Employing Queer Ecology

By: Cynthia Nomanee (they/them)

Photo by Sara Rampazzo on Unsplash

Pride is more than a month, more than a celebration. It is ongoing and messy. It is a way of being, a way of existing. It started off as a protest and at the very least, it continues to be so in its essence. What I mean by that is pride is about recognizing and understanding that we have built our culture, our attitudes, our languages, and our society in a certain way, a way that establishes power dynamics and a way that intends to exclude or even out-right suppress a multitude of identities. Pride is challenging these dynamics. Pride is existing when you were not supposed to, and pride is being happy to exist when you are not supposed to.

When you grow up with one or many marginalized identities, you know that your place in the world is precarious. Certain systems, many systems, were not considered with you in mind, and in fact, were probably made to keep identities like yours in check. What you often feel is that there is a specific way of being in terms of race, class, and of course, gender and sexuality, that you must adhere to or at least make way for. As someone who is non-binary and bisexual, I feel this every day. I mean, just having to introduce my pronouns or consider changing my name is already an indicator that even the way we speak is systemized for reasons that do not heed my concerns. As a science student, specifically one focused on ecology and the environment, I see this again in the language and the attitudes prevailing in how we study and discuss the non-human life around us. I see these attitudes play out in the generations of scientists to have been and to be. How many times have queer gender and sexuality been dismissed and even mocked by arguments based on nature and biology? How many times have queer gender and sexuality been labeled as “unnatural”?

This is where the concept of queer ecology comes in. Put simply, queer ecology is “a series of practices that reimagine nature, biology, and sexuality through queer theory” [1]. It could also be thought of as “an academic mode of thought combining queer theory with environmental studies with the goal of diversifying our narratives of the natural world” [2]. The concept of queer ecology and the practice of ecoqueer activism is new and evolving [3]. But it is what pride is: a challenge to the norms and a celebration of the different. Queer ecology can be practiced by challenging the heterosexist bias that appears in ecological work [1]. Meaning, how do we stop projecting our attitudes about sexuality and sex onto other living beings and their dynamic communities? Attitudes we need to call into question are ones that focus on different-sex pairings, monogamy, or social structures that reflect nuclear families and human gender power dynamic [1,2,4]. So far, we have had a limited view of how nature functions. So much so, that at one point in time, research that did provide evidence of homosexual and homosocial behaviour in other animals was quelled in favor of research that provided a picture of what we wanted to see [1]. Further, as sexuality in nature is fluid, so is sex. To define sex in biology and its determination is a lot tricker than you would expect. For us, it has become a tool to categorize and identify different beings based on bodies, but in nature, sex can be changed, chromosomes can be funky, hormones can vary, and sexual roles within a group can be full of surprises. Not only that, but we need to move away from a model where the only goal of sex is reproduction [1].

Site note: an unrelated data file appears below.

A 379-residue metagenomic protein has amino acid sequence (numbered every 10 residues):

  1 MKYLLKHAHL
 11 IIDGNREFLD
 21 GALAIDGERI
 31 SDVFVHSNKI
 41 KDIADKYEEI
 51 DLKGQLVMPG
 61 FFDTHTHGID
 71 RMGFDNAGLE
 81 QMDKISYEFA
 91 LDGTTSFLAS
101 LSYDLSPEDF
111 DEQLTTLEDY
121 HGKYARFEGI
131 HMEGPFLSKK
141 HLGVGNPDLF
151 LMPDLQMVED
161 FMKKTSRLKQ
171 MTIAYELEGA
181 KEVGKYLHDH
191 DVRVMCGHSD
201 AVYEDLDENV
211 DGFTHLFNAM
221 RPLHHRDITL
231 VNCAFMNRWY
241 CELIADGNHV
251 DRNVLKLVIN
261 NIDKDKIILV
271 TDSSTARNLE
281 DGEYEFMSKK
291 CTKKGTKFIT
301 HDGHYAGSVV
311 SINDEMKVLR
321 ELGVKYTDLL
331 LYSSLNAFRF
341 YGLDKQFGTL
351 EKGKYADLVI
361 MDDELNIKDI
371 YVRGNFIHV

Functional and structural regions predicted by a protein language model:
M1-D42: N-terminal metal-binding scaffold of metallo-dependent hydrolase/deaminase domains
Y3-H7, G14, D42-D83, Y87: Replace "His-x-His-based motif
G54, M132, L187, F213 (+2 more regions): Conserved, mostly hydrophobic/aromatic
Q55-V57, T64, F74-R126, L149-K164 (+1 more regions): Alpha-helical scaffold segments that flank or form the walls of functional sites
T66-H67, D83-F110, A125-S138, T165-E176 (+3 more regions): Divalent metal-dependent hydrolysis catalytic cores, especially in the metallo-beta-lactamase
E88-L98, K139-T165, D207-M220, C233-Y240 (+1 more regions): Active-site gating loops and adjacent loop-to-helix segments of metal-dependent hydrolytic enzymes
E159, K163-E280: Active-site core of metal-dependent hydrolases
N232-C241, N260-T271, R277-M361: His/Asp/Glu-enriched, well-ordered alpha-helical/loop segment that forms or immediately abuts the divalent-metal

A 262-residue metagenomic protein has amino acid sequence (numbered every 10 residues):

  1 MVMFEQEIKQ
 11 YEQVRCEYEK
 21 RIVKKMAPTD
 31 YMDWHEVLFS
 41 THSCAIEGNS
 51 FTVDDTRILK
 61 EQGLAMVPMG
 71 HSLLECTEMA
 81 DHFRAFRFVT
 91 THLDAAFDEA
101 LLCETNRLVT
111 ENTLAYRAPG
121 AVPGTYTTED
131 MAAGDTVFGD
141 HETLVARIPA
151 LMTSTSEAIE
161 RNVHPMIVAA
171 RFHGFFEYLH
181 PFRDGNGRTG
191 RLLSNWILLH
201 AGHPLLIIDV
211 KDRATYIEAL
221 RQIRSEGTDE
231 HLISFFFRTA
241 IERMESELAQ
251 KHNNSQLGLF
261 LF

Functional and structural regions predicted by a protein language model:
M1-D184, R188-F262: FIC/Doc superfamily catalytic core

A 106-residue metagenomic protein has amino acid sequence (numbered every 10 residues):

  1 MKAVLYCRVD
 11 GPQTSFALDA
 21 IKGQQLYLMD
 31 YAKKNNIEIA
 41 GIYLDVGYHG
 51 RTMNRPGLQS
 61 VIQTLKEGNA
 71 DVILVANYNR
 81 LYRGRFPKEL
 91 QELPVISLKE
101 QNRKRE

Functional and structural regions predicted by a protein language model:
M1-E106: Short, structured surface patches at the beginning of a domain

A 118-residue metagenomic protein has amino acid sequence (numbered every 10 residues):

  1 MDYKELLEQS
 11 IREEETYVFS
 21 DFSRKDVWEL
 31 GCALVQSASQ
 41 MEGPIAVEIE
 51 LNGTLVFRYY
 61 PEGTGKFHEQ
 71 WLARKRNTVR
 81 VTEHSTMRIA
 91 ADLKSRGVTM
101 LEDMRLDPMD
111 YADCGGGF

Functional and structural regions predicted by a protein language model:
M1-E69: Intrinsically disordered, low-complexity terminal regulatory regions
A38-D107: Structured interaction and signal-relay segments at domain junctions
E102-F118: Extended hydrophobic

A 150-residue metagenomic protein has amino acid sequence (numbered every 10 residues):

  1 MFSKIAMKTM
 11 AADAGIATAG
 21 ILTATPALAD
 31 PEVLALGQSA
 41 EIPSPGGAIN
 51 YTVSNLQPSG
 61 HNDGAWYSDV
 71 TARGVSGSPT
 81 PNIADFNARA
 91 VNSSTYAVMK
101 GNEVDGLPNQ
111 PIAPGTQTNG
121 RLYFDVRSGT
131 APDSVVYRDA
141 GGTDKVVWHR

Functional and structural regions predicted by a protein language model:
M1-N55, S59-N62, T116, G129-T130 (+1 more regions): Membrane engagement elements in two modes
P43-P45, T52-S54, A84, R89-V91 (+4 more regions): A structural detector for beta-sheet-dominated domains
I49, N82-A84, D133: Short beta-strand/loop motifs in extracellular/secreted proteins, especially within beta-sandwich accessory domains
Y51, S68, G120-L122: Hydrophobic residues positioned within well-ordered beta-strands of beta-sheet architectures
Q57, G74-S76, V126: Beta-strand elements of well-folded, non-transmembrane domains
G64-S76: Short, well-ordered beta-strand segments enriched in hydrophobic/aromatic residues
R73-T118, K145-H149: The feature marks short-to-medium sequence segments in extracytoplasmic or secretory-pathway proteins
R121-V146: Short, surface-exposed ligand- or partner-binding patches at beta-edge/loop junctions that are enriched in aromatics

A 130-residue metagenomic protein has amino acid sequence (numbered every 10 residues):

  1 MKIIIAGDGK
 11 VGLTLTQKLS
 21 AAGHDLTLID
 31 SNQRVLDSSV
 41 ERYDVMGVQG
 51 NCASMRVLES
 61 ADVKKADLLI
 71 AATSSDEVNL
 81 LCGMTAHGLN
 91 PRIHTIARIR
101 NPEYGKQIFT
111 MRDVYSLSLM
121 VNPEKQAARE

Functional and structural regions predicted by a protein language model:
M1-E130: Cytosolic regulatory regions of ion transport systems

However, queer ecology is more than acknowledging that sexuality, sex, and sexual roles in the non-human world is diverse. It is, once again, about challenging what we think we know about nature, us, and our place in nature [2,4]. We must challenge our anthropomorphism and exceptionalism [2]. How much do we know about the non-human world to definitively conclude how a complex community works, let alone a population or a species? Or even how that community works in relation to other communities? How much do we know about non-human behaviour and human behaviour to know what is “natural”? In fact, queer ecology is about calling into question the entire concept of natural [2,4]. Natural in regard to what? Natural how? What is natural and how do we fit into this concept? Creating something called a blog on something called a laptop at a human-derived concept of time is natural, but my expressions of desire, attraction, and gender are not?

Photo by Mick De Paola on Unsplash

Moreover, even the terms used in some of the readings for this blog to describe the behaviour of animals such as “gay”, “lesbian”, and so on, I think are still stuck in our human understanding of the non-human world. These are identities and concepts used to describe the politics, desires, and attractions of human beings, so how can they be applied to non-human beings the same way? Do we know if a goose expresses bi-sexual attraction? Do we know if an earthworm is non-binary? Do we know if some rodents prefer polyamory over monogamy? No, because these are not quite the right questions to ask. We need to challenge our concepts every step of the way and observe nature as is, maybe then we can start to have a fuller and wonderfully queerer understanding of life.

I say, let us employ queer ecology. Let us challenge our biases when it comes to nature and our relation to it. Let us let nature be queer, whether sexually or otherwise. Let us be queer. Let all of life live in all the multitudes of existence it can. Let us celebrate all the multitudes of existence and identity there already are. Happy pride.

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